The lady initially repulsed me. Her clothes and hair unkempt, eyes bugged out and head was misshapen. For just a moment I hesitated to even hug her. But it was fellowship time in our church, and we’re asked to greet and hug one another. So, I looked at her, asked permission to greet with a hug and held her tight. She leaned in.

Moments later, I found her sitting on a bench in the hall sobbing. Sister Dawn asked me to sit with her as she fetched water. I didn’t want to sit with her, not at all. I didn’t know what I could possibly do to help. But I sat down. I put my arm around her and held her to me.

To my relief, Deaconess Darline came to sit with us. Darline has been a hospital service provider for 30+ years so there isn’t much she hasn’t seen. She put her arm around the lady too. Watching Darline, I decided I must be doing something right. I fought my inclination to leave; I realized had something to learn about compassion.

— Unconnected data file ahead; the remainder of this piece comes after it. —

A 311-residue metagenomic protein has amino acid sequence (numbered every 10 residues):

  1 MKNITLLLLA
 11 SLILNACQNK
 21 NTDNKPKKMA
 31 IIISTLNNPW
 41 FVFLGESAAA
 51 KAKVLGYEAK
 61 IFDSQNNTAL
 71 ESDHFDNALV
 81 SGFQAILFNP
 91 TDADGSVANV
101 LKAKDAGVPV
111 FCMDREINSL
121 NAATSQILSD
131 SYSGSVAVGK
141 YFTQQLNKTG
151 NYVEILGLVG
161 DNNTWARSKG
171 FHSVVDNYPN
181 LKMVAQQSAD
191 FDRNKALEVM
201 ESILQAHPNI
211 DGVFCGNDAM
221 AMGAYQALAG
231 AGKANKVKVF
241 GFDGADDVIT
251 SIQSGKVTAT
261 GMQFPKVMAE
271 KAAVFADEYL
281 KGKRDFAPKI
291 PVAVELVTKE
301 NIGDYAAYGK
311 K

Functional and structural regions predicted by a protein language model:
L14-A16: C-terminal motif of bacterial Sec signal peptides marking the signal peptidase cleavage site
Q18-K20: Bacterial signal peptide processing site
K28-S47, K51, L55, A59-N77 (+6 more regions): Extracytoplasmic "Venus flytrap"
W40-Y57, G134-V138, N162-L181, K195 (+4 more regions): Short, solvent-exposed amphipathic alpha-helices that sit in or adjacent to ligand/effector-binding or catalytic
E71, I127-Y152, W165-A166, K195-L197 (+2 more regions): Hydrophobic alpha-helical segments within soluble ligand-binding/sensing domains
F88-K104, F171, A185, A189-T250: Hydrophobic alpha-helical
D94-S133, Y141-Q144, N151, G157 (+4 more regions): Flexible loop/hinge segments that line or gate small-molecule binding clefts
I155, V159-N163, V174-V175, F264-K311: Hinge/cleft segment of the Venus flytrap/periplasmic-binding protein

Dawn brought the water and left. As the lady took a few sips, her tears subsided, she began to tell her story. Huddled together arm-in-arm, Darline and I listened, nodded and said we understood how hard it is. I remember thinking how similar it was to the active listening I do in my work. It was good to know Darline uses the same practice in a crisis.

The lady told us about the physical abuse she had experienced, the resulting babies she’d lost to miscarriage, the husband that had died and the children that wouldn’t see her anymore. She told us she didn’t understand why she was even alive after the beating she had received to her head. I was scared; I’d never experienced such deprivation. We continued to lean in, listen and affirm. Darline asked me to find a protein bar for her to eat. Once I’d found one and brought it back, Darline told me I was free to go back to church if I wanted to but I sat back down with them. The lady said she hadn’t eaten in two days.